Taiwan officially charged two executives of a Hong Kong-based company for money laundering on Thursday, while the island’s authorities continue to investigate spying allegations against the pair. Xiang Xin and his wife, Kung Ching, were detained by Taiwanese officials in November 2019 after a defector to Australia accused them of using their company as a front for mainland Chinese intelligence agencies to undermine democracy in Hong Kong and Taiwan.
The defector and self-proclaimed former Chinese spy, Wang Liqiang, specifically named the couple’s companies — China Trends and China Innovation Investment Limited — for their alleged role in mainland China’s interference in Taiwan’s presidential elections last year.
The couple, who were in Taiwan when Wang’s allegations were made back in 2019, were detained at Taipei Taoyuan Airport and investigated on whether they broke any national security laws. The indictment came as travel restrictions on the couple are set to expire next week.
Taiwanese investigators found that Xiang and Kung allegedly received HK$203 million in illegal funds from a Shanghai-based company in 2016. The couple then transferred the money back to their Hong Kong bank account, before using it to buy three luxury properties in the high-end Xinyi district of Taipei.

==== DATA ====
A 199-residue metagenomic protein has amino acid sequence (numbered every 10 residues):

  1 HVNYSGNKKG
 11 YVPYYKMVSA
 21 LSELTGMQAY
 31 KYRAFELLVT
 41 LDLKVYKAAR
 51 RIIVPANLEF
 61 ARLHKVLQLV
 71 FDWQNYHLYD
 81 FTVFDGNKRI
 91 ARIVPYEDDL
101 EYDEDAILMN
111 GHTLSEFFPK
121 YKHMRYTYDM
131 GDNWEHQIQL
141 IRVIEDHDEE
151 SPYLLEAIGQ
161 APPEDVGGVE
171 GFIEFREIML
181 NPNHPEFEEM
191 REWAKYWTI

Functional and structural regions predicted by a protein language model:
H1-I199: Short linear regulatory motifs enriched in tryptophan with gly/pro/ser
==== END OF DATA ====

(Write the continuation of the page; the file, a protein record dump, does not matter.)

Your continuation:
The couple also bought a luxury mansion in another district and tried to open companies in Taiwan under their names and their daughter’s name, but the applications were rejected, according to Taiwanese authorities.
A statement released by China Trends said that the Xiang and Kung claimed they were innocent, and criticized Taiwanese authorities for detaining the couple for over 500 days for alleged national security breaches, but ended up only charging them for money laundering. They said it was an attempt to keep the couple in Taiwan indefinitely.
The company strongly objected to the charges, the statement added.
The investigation also found that the couple had close ties with the Chinese Communist Party. Xiang, whose original name is Xiang Nianxin, was once in the Chinese military and held numerous positions in state-affiliated committees. He emigrated to Hong Kong after retiring from the army and changed his name to Xiang Xin.
In 2019, self-proclaimed former Chinese spy Wang told Australian news media that he worked for Xiang’s company and took part in intelligence operations, when he applied for asylum in the country.
China Innovation Investment has since denied that Wang was one of its employees. The mainland Chinese government also said that Wang was a fugitive in a fraud case.
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